On the youth ministry issue, I have long been troubled by the move towards professional youth workers replacing teams of volunteers. If a church is full of people who are too busy to lead youth work but are wealthy enough to pay someone else to do it that may say something about the church and how its social imaginary (to use a Charles Taylor phrase) is working. It also subtly alters the volunteer culture of church to have morepaid staff (as opposed to stipendiary clergy) and can change the nature of ordained ministry profoundly. If the ordained minister (often for some reason now called Team Leader) is in reality managing a team of paid staff and having relatively little contact with members of the congregation because he (and I observe that it is usually a he) is too busy that quickly creates a different dynamic. Having been an incumbent for 15 years in villages with relatively small congregations (but they were much bigger in percentage terms of the parish than any urban congregation I know) I think it’s another argument for multiplying smaller congregations which can grow more rapidly, but don’t have all the infrastructure of the larger church to finance – paid adminstrator, children’s worker, youth leader, pastoral care leader, etc. I am convinced that the rural church is onto something about church growth that has largely been forgotten in urban areas where large numbers in a congregation can hide the very low percentage of the parish who attend. Urban churches also tend towards gathered congregations who choose their ‘brand’ of worship, theology or personality, whereas rural churches still hold on to the local parish community. But all this is now very unfashionable and gets little space in the Fresh Expressions world. But it does make perfect sense in terms of church planting, so long as the church that is planted is of the place and not parachuted in from elsewhere. More encouragingly, I am increasingly hearing references to the local church as the focus for mission.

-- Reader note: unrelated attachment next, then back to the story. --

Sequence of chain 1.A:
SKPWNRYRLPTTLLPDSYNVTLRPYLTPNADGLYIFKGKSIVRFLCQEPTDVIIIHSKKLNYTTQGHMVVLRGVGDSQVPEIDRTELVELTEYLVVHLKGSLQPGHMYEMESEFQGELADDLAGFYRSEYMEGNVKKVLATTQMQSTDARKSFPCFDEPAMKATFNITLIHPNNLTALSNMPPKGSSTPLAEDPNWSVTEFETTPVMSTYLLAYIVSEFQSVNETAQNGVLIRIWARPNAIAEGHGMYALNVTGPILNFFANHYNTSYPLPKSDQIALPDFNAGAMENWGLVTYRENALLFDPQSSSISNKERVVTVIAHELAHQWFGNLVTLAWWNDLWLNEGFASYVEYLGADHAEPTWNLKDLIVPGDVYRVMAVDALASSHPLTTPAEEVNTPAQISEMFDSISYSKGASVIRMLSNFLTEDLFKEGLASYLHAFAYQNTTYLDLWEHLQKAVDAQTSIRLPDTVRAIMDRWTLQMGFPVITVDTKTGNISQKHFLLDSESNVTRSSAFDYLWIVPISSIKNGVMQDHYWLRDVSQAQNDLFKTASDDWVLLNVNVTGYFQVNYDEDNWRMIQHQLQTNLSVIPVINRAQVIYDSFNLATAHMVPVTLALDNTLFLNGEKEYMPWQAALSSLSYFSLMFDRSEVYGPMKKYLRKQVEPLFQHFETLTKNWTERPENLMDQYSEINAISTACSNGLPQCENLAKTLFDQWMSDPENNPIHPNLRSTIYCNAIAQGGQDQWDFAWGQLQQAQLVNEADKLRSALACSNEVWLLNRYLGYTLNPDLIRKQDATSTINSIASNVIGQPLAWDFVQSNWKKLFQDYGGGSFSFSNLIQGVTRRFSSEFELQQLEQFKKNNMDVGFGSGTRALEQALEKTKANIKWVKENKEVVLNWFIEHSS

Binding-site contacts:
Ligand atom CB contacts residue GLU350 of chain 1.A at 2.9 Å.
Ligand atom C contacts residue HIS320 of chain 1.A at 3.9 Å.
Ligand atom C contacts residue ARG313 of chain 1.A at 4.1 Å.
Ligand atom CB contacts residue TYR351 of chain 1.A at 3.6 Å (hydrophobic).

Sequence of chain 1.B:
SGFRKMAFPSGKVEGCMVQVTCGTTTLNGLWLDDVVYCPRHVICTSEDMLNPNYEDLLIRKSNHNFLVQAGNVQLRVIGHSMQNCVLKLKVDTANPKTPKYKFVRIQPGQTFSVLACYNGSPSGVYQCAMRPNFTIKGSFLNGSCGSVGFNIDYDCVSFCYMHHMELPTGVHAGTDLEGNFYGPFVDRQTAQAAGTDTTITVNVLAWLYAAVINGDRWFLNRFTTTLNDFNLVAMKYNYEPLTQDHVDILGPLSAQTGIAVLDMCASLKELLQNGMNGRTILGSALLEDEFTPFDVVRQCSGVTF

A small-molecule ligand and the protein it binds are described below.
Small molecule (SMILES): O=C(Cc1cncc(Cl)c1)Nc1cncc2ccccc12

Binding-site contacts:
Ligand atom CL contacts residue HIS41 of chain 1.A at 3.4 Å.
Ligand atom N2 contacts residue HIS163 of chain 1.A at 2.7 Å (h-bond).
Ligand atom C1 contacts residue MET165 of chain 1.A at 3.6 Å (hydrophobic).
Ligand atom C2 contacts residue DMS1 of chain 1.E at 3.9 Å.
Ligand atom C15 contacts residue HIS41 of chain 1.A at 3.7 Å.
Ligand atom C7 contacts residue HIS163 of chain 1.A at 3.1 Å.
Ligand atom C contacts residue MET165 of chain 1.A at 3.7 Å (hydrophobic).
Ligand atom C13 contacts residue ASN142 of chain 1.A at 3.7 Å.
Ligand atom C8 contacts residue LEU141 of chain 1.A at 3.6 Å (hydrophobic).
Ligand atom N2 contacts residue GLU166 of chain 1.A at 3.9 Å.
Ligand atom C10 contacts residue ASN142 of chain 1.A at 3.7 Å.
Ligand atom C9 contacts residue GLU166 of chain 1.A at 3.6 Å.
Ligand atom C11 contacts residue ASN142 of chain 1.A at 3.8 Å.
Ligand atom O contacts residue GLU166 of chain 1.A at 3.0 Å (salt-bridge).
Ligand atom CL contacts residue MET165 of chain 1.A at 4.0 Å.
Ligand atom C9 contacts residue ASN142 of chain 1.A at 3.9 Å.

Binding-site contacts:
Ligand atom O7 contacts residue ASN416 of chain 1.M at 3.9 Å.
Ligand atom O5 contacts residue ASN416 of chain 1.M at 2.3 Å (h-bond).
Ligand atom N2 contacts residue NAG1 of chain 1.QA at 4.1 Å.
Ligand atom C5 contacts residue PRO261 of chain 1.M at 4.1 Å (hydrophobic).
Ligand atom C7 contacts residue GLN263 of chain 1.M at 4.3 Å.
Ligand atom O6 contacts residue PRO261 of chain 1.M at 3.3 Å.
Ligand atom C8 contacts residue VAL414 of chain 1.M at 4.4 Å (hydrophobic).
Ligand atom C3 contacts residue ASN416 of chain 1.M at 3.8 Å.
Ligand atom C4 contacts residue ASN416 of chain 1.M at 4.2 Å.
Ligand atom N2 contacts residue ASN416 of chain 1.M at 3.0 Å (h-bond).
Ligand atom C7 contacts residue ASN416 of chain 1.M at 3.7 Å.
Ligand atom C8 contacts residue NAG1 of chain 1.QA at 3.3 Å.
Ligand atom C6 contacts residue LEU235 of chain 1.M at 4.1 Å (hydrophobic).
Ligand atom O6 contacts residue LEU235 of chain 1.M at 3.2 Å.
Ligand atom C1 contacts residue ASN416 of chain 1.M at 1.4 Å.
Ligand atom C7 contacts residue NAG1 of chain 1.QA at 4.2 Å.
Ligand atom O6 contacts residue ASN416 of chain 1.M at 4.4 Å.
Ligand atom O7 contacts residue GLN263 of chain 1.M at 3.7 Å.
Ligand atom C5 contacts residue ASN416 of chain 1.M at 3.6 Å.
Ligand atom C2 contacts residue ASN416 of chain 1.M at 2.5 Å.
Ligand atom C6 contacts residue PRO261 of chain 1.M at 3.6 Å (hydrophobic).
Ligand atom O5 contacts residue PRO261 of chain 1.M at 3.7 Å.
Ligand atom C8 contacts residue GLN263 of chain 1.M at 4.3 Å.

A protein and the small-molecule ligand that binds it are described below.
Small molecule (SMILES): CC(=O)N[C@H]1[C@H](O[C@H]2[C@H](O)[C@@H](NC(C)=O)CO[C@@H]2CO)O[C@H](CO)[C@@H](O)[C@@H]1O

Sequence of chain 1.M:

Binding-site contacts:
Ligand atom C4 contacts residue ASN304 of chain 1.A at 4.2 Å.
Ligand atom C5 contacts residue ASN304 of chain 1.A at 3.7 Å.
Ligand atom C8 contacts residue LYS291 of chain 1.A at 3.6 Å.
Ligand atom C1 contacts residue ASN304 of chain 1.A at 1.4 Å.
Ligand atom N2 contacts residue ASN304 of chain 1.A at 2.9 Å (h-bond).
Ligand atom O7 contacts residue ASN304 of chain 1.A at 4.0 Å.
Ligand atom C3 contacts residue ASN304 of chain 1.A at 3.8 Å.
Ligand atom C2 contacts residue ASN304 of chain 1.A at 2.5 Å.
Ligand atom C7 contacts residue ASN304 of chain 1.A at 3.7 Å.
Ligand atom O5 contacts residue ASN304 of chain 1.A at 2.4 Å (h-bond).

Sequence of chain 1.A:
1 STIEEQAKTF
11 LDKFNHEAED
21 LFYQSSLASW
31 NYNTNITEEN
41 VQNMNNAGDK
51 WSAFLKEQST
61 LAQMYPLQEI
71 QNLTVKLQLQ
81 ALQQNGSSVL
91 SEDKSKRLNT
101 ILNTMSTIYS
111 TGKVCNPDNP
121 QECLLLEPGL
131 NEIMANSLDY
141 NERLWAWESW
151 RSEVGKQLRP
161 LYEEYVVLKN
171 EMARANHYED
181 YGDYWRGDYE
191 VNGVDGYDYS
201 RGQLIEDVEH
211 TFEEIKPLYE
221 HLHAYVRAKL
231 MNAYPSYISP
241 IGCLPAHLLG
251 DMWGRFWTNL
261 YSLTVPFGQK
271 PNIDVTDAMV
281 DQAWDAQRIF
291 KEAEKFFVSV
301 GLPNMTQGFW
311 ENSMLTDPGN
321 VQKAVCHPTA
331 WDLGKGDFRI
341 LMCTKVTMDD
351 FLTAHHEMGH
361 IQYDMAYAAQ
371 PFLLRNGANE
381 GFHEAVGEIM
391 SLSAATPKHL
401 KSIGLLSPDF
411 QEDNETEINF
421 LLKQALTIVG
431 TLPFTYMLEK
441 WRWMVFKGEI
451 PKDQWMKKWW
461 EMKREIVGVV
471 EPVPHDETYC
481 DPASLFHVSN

As David mentioned above, the average congregational age of 61 shows that this generation has lost its children to the faith – ie little biological growth.
Presumably Stark doesn’t touch on movements such as Methodism or Pentecostalism or try to explain their reason, impact or importance . Even Radio 4 admitted that the fastest growing movement amongst the poor in the world was Pentecostalism.
One of the features of church planting is that it frequently ends up losing committed people. I imagine that is because it can fracture long term relationships of friendship and support.
Thanks for this Ian – it’s really hard to actually add numbers to the electoral roll! Love church with multigenerational community- to me that’s what family looks like- in my curacy I’m working with a retired priest who’s still working with young people after 60 years (now in his 80s!) He tells some great stories of things he did which wouldn’t be allowed now! (Like losing kids on a bike ride pre mobile phones!)
The church will only grow when existing members bring others, and that will only happen if they genuinely believe they have good news to share with their friends and acquaintances. If the “good news” involves suspending all thinking, and assenting to a series of unbelievable beliefs as exemplified for example by the creeds, then many church members will be reluctant to share that “good news”. But if the “good news” is all about the message of love and compassion seen in Jesus (and of course many others) and not centred on pre-enlightenment mumbo-jumbo, then I and many others will be ready to share it.